In every corner of London (and every other place in the UK) its pub, where local residents come, as if to their house. Actually, a pub is a perfect house. Without a wife, children and pets
Therefore, a pub and look like a house: with a fireplace, sofas and paintings on the walls. More precisely, he looks like an ideal house of his era. In the swinging sixties, the perfect living room looked like the wigws of the North American Beatniks, and in the eighties, brocade curtains, porcelain on the shelves, fireplaces in tiles and sints with a sittest. However, not all pubs are chasing fashion.
Do not sit down at the table (unless you are in Dublin or not in a gastropab, that is, a pable-restaurant) and do not wait for you to serve. You must go to the bar rack yourself. If there are a lot of people in the pub, the rack will probably have a shirt. Never try to get ahead of a neighbor in this invisible line. Here everyone treats each other carefully and do not violate the priorities. As soon as the free space at the rack is formed, you can take it.
Of course, and here you are not al1. But a good bartender knows who came up first. Do not try to attract his attention with shouts “Hey!”(Unless you are old friends with him), and if you are impatiently starting to knock with a coin on the counter or to express dissatisfaction loudly, you may be exposed at all. If you did not like the bartender, he can flatly refuse to serve you and is not obliged to give any explanation: a pub is a private institution as a house, and there is no mournful book. Don’t like it – find another.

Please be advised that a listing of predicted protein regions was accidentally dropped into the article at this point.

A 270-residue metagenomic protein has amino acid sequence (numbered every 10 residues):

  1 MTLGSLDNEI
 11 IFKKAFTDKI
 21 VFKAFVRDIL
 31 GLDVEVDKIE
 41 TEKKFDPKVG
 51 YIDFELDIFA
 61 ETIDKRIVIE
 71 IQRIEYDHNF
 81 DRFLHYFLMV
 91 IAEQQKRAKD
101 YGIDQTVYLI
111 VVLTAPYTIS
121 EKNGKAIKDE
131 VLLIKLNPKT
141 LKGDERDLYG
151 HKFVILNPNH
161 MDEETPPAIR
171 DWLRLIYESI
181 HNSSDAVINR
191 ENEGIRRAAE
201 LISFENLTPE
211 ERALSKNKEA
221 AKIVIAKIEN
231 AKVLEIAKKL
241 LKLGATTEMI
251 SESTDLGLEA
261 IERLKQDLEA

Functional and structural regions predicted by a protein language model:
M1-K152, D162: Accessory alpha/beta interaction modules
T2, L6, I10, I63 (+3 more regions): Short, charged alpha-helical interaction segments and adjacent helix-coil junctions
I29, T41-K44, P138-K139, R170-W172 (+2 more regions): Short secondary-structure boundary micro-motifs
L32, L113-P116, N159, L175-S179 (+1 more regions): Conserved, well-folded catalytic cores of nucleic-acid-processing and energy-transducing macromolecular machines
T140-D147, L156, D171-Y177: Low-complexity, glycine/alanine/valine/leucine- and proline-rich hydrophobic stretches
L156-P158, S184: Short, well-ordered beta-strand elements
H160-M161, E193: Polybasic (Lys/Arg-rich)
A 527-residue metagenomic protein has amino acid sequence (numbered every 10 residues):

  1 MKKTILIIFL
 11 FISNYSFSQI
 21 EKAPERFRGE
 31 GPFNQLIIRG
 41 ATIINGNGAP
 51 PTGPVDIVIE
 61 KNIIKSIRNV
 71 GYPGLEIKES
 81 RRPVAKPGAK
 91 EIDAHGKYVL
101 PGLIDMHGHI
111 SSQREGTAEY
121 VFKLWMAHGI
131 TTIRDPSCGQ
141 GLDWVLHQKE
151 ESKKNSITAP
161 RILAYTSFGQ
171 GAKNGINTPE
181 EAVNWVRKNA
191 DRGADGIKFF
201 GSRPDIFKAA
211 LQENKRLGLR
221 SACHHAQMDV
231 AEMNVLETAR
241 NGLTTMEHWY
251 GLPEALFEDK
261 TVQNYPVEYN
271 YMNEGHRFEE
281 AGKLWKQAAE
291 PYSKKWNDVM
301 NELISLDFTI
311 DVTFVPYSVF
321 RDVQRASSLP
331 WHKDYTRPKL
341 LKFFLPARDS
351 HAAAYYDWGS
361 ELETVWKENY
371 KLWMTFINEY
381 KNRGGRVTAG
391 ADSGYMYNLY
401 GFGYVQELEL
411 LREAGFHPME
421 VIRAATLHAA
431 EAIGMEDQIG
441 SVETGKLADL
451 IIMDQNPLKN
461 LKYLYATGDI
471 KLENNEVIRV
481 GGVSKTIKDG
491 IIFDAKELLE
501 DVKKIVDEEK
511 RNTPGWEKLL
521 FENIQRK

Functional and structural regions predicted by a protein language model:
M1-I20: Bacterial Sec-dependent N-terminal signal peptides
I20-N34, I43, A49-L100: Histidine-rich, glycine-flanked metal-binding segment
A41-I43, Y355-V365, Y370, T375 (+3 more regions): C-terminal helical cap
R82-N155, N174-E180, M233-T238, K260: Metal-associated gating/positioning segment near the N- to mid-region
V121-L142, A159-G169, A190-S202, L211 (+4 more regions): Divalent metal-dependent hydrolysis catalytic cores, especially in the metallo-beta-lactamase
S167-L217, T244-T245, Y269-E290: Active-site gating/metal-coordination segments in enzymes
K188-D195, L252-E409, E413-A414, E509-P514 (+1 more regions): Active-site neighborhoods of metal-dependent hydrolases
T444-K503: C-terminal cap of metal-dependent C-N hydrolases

The pub the name of The Sir Richard Steele is close to me literally, because it is located four doors from me. I go there every evening to relax after work and get rid of Sumbur in my head. However, Sumbur usually does not decrease: this pub is visited by a very motley, curious audience, hunting before talking. Famous jazz singers (this is a pub with music), and some alcoholics from malyars, and drug traders look here. And on the second floor there is a club of satirists and poppers.
Among the friends of Richard Steel were both Jonathan Swift and Goldsmith – in general, all the largest writers of that era. They drank and talked, so the pub was also a place where great literature was happening. Now after six in the evening conversations in pubs are usually scored by loud music. In my pub is relatively quiet, and on the walls there are shelves with books. I thought it was, for scenery. I took at random one volume – it turned out that Gogol’s Dead Souls in English.
Illustrations of Andy Caunwil